Two big risk factors for developing wrinkles are aging and ultraviolet light. You cannot control the aging process, but you can reduce your exposure to ultraviolent light. The best thing you can do for your skin is to habitually use sunscreen on all exposed body parts. On days you're not out in the sun for long periods, use sunscreen with a sun protection factor (SPF) of 15 to 30. When you spend time outdoors on a sunny day, use sunscreen with an SPF of 30 to 50.

Smoking is a significant risk factor for developing wrinkles, in addition to being bad for your health in many other dangerous ways. Smoking has by-products that break down the collagen and elastin that help support the tissue in your skin. That can speed up the aging process and make your skin more wrinkled. If you are worried about how your skin looks and you smoke, you should stop.

Another key step to reducing wrinkles is to keep your skin well moisturized. Dry skin creates wrinkles. Use a high-quality moisturizer on your skin twice a day, once in the morning and once at night before you go to bed.

Picking a good moisturizer can be challenging because there are so many choices. Keep it simple. Avoid lotions that contain perfume, dye or glitter, or that have a lot of preservatives, as these can irritate your skin. A higher price is not always a sign of higher quality. Most basic ingredients in moisturizing lotions are the same across brands. If you're buying a moisturizer for your face, get a product designed for that purpose. A body moisturizer usually will not work well on facial skin. Finally, buy one that has SPF included, so you don't have to apply sunscreen in addition to your moisturizer.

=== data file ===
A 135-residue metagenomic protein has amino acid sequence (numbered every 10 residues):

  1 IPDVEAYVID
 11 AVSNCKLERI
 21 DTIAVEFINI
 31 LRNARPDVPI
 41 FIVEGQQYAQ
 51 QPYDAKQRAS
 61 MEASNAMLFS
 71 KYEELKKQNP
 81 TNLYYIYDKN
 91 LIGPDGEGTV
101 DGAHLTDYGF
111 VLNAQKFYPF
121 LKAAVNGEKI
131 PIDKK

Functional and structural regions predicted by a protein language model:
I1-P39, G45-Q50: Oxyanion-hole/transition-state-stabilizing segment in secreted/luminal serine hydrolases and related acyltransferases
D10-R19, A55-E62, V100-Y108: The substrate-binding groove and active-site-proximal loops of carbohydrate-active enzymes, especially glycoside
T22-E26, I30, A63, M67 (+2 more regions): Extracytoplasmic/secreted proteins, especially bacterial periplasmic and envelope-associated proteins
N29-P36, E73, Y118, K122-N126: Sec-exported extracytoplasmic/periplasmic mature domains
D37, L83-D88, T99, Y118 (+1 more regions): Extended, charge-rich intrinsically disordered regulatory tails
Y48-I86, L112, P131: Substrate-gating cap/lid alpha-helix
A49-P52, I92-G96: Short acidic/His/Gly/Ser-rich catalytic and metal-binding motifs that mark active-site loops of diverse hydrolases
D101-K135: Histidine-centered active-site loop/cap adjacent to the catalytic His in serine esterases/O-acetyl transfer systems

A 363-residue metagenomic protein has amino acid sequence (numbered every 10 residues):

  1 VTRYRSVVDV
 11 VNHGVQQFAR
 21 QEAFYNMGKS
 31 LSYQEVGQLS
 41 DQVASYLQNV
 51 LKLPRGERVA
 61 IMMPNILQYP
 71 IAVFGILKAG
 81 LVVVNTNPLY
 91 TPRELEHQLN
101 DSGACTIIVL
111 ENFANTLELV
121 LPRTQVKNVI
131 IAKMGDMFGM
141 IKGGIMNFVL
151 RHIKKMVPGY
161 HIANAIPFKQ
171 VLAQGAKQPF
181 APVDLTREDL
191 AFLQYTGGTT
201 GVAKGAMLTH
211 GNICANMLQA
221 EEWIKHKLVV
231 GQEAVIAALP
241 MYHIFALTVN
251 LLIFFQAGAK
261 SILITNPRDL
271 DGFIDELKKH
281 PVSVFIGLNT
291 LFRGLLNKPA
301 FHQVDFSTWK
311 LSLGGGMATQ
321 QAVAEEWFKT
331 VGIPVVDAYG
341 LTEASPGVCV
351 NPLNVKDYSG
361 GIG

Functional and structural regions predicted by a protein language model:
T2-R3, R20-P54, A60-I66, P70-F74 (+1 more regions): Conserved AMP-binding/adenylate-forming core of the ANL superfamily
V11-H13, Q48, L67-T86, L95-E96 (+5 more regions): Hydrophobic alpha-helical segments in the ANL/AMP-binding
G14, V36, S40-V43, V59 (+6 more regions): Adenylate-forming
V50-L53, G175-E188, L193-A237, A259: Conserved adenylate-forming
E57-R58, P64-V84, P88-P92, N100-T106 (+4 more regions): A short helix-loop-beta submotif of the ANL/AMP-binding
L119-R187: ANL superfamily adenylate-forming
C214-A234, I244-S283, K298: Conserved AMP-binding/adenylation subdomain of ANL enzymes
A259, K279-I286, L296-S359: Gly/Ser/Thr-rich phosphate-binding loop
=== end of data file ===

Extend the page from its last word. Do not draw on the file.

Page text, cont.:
Anti-wrinkle creams that are available without a prescription usually have only a modest effect on wrinkles. If you try one, make sure it contains vitamins C and E. These ingredients may help reduce wrinkles somewhat, but they depend on one another to work. If a cream has only one, it won't be as effective.

If you want an anti-wrinkle cream that has been shown to reduce wrinkles and prevent new ones, you will need to see your doctor. Prescription anti-wrinkle creams derived from vitamin A, called retinoids, can reduce fine wrinkles, splotchy pigmentation and skin roughness. In addition to creams and lotions, some procedures may help reduce wrinkles. They include chemical peels, dermabrasion, laser resurfacing, botulinum toxin type A (Botox) and soft tissue fillers. None is a permanent solution for wrinkles, and all have potential side effects. If you're interested in one of these procedures, talk to your primary care doctor or a dermatologist to discuss what is right for you.

Keep in mind that the three most important things all people - old and young, men and women - can do for their skin to decrease the signs of aging are to moisturize frequently, wear sunscreen and, please, don't smoke. - Dawn Davis, M.D., Dermatology, Mayo Clinic, Rochester, Minn.

( Medical Edge from Mayo Clinic is an educational resource and doesn't replace regular medical care. E-mail a question to This email address is being protected from spambots. You need JavaScript enabled to view it. , or write: Medical Edge from Mayo Clinic, c/o TMS, 2225 Kenmore Ave., Suite 114, Buffalo, N.Y., 14207.)